Publication: Monitor Volume: 4 Issue: 183

Moscow Mayor Yuri Luzhkov continues to act very much like a man bent on becoming Russia’s head of state. Luzhkov, who called last week for the formation of a left-center coalition, made positive noises about Grigory Yavlinsky, head of the reformist Yabloko movement, during a meeting today (October 6) of the East-West Institute, a group uniting major industrialists, politicians and cultural figures. Luzhkov said Yavlinsky was “the closest of all current politicians and economists to the ideas of untarnished market transformations.” He said that were Yavlinsky to add knowledge of “concrete business” to his understanding of macroeconomics, he would become “priceless.”

Luzhkov–previously coy about his presidential ambitions–said during his visit to Britain last week that he would consider a bid for the presidency in 2000 if there were no other candidates capable of leading the country. He made much the same point at today’s meeting of the East-West Institute, saying he would wait and see who the presidential candidates would be. “If they are serious people who continue reforms on the basis of democracy and freedom, I will support one of them,” Luzhkov said. “If the danger appears that power may be seized by a person incapable of carrying out tasks on a national scale, I will join the competition” (Russian agencies, October 6).

Luzhkov’s unmistakable signals about a planned presidential bid have sparked jockeying between his potential coalition partners. His initial comments last week about a left-center coalition were greeted with approval by Communist Party leader Gennady Zyuganov. Likewise, Mikhail Lapshin, head of the Agrarian Party, which is closely allied with the Communists, said Luzhkov could become the head of a coalition of left-centrist forces and the “popular patriotic” opposition. Lapshin said he and Luzhkov had discussed Russia’s economic crisis (Russian agencies, October 2).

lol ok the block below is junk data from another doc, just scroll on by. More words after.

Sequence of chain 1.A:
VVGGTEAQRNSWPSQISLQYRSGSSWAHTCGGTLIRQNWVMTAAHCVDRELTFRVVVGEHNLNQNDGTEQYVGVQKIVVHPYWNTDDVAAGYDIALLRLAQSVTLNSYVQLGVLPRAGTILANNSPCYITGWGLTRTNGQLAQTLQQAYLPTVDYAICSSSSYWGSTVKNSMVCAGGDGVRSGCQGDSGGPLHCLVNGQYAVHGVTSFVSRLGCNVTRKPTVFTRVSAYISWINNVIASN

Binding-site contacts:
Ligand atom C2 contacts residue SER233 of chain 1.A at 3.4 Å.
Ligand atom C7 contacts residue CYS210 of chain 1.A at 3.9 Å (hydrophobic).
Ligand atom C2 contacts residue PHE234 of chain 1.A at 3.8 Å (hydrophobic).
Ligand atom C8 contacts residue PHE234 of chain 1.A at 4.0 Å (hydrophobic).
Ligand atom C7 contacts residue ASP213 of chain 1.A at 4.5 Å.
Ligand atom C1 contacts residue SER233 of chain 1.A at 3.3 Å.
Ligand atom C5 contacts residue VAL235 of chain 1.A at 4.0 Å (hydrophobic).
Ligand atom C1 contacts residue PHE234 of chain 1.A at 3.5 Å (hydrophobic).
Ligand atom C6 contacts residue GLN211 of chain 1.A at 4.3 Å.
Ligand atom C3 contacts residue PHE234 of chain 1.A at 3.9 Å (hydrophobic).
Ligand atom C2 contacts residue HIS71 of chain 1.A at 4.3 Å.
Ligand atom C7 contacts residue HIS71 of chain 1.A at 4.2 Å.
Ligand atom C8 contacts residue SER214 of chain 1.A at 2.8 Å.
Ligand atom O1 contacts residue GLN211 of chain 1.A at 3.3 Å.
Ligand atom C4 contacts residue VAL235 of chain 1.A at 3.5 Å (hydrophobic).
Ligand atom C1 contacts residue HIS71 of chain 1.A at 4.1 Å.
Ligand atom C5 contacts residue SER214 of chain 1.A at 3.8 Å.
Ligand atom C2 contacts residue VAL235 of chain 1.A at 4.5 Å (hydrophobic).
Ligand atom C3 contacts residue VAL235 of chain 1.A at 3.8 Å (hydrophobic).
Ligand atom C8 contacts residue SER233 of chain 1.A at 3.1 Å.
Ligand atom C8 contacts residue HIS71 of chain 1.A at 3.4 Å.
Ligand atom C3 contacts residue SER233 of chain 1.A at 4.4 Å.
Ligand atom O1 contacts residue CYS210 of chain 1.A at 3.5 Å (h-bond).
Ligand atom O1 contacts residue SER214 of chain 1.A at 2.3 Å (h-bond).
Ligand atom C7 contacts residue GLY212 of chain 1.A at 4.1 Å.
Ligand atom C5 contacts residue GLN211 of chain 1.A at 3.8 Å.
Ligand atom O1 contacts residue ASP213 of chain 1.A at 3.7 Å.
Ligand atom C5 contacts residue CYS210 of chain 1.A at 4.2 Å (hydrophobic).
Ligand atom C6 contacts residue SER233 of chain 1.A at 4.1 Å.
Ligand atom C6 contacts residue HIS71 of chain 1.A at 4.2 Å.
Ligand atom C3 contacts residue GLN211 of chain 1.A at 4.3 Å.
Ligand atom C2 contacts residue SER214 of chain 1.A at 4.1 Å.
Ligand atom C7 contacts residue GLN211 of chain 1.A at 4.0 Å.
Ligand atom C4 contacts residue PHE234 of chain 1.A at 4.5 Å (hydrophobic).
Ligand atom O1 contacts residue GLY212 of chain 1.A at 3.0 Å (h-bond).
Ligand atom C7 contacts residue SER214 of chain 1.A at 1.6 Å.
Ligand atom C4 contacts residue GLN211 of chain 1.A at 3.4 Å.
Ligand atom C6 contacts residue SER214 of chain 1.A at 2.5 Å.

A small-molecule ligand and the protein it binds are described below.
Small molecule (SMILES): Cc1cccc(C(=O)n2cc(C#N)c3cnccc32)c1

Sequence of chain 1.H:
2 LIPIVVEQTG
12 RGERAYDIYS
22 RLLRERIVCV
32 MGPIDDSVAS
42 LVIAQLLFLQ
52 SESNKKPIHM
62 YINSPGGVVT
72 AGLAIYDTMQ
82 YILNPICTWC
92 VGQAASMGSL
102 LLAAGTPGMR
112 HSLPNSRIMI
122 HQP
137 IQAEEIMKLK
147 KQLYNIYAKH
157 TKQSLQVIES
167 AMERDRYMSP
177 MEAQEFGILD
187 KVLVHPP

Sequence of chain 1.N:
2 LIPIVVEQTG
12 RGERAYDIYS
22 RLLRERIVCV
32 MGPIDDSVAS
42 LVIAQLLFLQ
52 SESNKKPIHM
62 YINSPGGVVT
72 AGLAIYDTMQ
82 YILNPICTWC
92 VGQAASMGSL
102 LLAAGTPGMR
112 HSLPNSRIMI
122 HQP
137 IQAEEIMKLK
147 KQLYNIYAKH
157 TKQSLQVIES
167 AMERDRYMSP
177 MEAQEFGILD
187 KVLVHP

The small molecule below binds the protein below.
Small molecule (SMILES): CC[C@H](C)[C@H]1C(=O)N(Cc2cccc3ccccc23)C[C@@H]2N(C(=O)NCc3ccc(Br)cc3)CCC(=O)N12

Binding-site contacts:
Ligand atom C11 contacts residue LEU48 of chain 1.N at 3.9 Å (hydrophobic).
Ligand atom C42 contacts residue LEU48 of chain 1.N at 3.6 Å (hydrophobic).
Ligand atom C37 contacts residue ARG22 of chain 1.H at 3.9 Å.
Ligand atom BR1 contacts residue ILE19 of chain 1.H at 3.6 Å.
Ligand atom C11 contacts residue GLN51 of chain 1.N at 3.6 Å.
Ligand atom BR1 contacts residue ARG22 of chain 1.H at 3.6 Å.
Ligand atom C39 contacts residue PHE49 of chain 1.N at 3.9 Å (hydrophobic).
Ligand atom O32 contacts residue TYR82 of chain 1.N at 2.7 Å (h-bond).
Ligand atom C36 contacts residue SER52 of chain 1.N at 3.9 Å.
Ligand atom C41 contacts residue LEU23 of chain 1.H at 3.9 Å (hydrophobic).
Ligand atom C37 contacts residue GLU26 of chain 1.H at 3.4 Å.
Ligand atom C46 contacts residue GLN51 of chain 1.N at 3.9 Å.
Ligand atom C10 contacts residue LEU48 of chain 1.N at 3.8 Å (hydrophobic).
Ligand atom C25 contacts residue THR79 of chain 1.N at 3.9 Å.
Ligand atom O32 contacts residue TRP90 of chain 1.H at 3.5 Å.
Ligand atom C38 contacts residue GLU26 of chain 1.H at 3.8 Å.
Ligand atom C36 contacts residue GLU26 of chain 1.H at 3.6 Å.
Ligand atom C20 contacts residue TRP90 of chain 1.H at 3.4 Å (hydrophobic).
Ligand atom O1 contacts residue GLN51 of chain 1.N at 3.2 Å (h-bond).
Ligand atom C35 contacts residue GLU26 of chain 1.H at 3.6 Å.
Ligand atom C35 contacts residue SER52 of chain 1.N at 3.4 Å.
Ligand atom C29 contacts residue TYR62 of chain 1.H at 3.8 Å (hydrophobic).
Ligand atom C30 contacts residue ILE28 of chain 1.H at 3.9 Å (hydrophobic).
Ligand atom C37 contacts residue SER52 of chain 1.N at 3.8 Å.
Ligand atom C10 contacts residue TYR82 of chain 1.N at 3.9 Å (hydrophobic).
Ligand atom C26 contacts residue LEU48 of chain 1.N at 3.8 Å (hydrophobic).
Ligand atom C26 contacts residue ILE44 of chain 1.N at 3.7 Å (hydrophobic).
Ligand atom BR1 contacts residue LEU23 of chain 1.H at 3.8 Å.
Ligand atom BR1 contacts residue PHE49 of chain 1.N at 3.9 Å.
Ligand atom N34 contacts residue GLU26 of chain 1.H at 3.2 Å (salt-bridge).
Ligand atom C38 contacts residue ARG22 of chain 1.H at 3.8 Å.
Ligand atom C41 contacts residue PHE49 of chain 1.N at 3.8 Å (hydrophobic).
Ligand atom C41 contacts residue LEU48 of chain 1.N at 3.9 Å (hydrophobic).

Luzhkov’s coalition has also received strong support from Andrei Nikolaev, a Duma deputy and former head of the Federal Border Guards Service. Not long ago, Nikolaev founded the Union of Popular Rule and Labor, which is widely seen as a vehicle for Luzhkov.

On October 5, Nikolaev took a swipe at Zyuganov. Zyuganov over the weekend had said the Communist opposition was prepared to start a civil disobedience campaign if the authorities did not heed “popular demands”–particularly the one that Yeltsin resign. Nikolaev charged during a press conference that the Communists’ call for “civil disobedience” suggested that they were pursuing a the-worse-the-better strategy. During the same press conference, however, Nikolaev also called on Yeltsin to step down (Russian agencies, October 5).

Today (October 6), a senior Agrarian Party official suggested the party was reconsidering its support for Luzhkov. Nikolai Kharitonov, head of the Agrarians’ faction in the State Duma, said the Moscow mayor cannot be regarded as the potential leader of a left-center bloc because it is “still not clear on which political forces he relies.” Kharitonov said Nikolaev’s Union of Popular Rule and Labor was “still too small to be considered a full-fledged partner of the Communist Party or other much stronger leftist associations” (Russian agencies, October 6).